“Compared with 10 years ago, the air quality is better. But compare it with other cities in China or other countries and we are still far behind,” says Wu Dengming, an environmental activist who founded the Green Volunteer League, which has highlighted many of the problems of the Three Gorges dam.
Zeng Lei, a documentary maker who spent seven years recording the lives of Chongqing’s poorest residents, relates unhappy anecdotes of urban life – the bangbang man who burst into tears when he returned to his home village for the first time in three years; the housewife who felt so neglected by her family that she hired a team of bangbang men to carry banners through the city celebrating her birthday.
Song Wei, a publisher, notes that the evident problems – pollution, loss of heritage, inequality and crime – are not confined to Chongqing. “We could be talking about almost any city in China.”
10.30pm – the new rich
Or for that matter, almost any city in the world. Chongqing is not just urbanising, it is globalising. Little more than a generation ago, this was a city where Red Guards in Mao tunics chanted anti-imperialist slogans. Today, young people with money dress much like their counterparts in Birmingham, Chicago or Nagoya. If anything, their values are even more materialistic.
I am sitting in Falling, which Spiderman’s boss He Qing recommended to me as the hottest nightspot in Chongqing. It is Wednesday night, but the dancefloor is packed with beautiful people moving to techno music. Our table has an 800 yuan (£57) minimum charge, which covers a bottle of vodka, a few imported beers and a plate of elegantly carved fruit.
He joins us, along with some of Chongqing’s new rich, including the founder of a sweet factory, a restaurant owner and a bank employee. Almost without exception they are in their 20s, foreign educated and well connected – either through family or political ties – with the city’s movers and shakers. “No businessman can thrive unless they have contacts in the Communist party and the underworld,” I am told.
I feel uneasy spending more on a night’s entertainment than bangbang man Yu earns from a month’s gruelling work. I’m not the only one conscious of the gap. Qing tells me his plan for the future. “Inequality and environmental destruction are the two biggest problems facing China.” He says he wants to establish a new clean-energy company that will employ more migrants to build a cleaner city, using German technology.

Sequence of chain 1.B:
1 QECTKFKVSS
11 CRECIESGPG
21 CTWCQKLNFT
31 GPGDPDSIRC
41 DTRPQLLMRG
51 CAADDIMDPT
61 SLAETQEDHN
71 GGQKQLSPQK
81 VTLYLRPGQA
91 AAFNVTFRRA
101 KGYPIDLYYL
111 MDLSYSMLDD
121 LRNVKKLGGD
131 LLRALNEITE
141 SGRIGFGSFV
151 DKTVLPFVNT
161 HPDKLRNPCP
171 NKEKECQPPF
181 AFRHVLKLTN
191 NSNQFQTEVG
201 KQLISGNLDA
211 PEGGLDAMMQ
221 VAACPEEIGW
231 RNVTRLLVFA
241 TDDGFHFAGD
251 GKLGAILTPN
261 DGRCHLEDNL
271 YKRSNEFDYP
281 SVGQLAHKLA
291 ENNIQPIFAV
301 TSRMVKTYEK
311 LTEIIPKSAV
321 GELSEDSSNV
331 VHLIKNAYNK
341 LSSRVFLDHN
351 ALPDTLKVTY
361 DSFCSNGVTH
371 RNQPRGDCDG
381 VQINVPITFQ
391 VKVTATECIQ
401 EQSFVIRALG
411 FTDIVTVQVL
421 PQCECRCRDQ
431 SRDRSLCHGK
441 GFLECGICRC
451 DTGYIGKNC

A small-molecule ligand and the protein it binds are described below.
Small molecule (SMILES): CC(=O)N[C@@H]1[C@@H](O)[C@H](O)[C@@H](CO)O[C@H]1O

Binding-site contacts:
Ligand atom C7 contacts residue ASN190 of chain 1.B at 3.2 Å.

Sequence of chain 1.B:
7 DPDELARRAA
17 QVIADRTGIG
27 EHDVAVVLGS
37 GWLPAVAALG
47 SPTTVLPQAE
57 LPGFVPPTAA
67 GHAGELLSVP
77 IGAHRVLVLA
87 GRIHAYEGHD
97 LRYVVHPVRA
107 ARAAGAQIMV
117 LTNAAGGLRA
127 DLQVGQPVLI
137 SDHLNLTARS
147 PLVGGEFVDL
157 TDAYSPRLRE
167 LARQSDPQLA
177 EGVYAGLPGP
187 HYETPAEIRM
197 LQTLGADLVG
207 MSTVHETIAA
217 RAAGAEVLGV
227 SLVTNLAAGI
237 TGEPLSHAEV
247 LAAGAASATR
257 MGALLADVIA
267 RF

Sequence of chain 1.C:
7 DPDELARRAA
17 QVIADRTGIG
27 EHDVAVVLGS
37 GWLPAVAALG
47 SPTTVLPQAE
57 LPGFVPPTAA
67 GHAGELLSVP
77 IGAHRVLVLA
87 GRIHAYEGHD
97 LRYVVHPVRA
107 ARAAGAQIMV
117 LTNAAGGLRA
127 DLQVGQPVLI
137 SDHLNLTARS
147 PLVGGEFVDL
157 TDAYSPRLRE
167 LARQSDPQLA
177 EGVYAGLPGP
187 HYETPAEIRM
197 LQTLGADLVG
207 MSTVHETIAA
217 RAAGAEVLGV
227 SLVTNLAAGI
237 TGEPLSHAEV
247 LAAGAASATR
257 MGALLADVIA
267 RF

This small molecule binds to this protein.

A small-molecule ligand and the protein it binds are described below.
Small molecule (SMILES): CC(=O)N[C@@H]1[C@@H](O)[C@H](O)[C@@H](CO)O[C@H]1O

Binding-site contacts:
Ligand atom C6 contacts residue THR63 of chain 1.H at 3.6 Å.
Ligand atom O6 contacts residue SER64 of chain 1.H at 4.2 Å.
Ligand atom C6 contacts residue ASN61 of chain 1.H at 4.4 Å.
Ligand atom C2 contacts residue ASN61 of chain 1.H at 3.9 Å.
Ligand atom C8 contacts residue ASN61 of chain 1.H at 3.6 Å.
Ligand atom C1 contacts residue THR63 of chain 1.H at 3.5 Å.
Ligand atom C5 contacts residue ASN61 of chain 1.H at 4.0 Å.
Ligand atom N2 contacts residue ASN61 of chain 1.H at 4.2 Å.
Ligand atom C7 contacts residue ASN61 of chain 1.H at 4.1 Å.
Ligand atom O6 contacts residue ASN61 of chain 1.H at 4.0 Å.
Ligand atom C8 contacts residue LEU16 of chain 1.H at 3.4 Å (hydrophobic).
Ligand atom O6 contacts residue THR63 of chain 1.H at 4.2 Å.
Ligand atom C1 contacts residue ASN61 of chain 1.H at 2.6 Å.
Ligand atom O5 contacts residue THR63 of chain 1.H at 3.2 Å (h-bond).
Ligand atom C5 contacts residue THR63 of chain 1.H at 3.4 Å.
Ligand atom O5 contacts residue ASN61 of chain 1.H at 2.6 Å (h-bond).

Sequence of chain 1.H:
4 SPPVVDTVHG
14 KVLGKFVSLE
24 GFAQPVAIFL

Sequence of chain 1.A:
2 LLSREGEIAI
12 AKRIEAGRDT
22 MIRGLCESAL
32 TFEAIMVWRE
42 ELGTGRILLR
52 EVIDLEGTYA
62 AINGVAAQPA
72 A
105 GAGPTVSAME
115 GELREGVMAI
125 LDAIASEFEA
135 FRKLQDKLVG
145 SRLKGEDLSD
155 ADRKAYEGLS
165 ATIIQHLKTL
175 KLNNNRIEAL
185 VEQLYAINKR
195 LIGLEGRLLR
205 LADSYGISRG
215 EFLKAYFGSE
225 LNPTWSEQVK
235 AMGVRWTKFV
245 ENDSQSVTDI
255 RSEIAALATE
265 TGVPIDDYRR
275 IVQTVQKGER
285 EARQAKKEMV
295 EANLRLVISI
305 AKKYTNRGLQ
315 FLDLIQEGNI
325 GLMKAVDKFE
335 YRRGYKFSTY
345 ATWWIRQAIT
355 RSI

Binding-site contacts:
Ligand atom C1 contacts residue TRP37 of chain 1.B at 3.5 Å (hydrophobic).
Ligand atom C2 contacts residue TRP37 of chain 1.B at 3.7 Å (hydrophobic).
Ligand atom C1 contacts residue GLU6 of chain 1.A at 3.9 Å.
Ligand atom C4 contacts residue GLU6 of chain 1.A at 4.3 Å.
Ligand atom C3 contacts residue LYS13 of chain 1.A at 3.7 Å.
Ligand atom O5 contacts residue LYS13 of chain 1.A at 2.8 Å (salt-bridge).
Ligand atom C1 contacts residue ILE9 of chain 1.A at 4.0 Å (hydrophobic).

00.30 – the street kid
Outside at midnight, the bright lights cannot mask a seedier side of city life – the poor trawling through rubbish bins, the homeless on street corners, the touts offering drugs and sex for sale. Many of the women working as prostitutes are rural migrants. Their children are left with relatives or sent to the streets to beg, sell flowers or sing songs for money until the early hours.
At a night market, a queue of hawkers comes to my table to offer to clean my shoes, sell me cigarettes or pour me soup from a flask. A seven-year-old girl plucks at my arm and then coyly entreats me to buy a rose from her. “Where is your mother?” I ask. “Oh, she’s at work,” the girl replies.
A desperate-looking girl is carrying a menu of songs and a battered, badly-tuned guitar. She says she is 16 but looks more like 12. She has been in Chongqing only a few months and has already decided she does not like it. I pay 3 yuan (20p) and pick the song Pangyou (Friend). The young busker stares at some faraway point as she strums the one chord she knows and sings out of tune. It is miserably sad. Further along the street, a bangbang man wanders into the distance carrying his bamboo pole. I wonder if he is about to finish work or start it.
(Source: Jonathan Watts. The Guardian)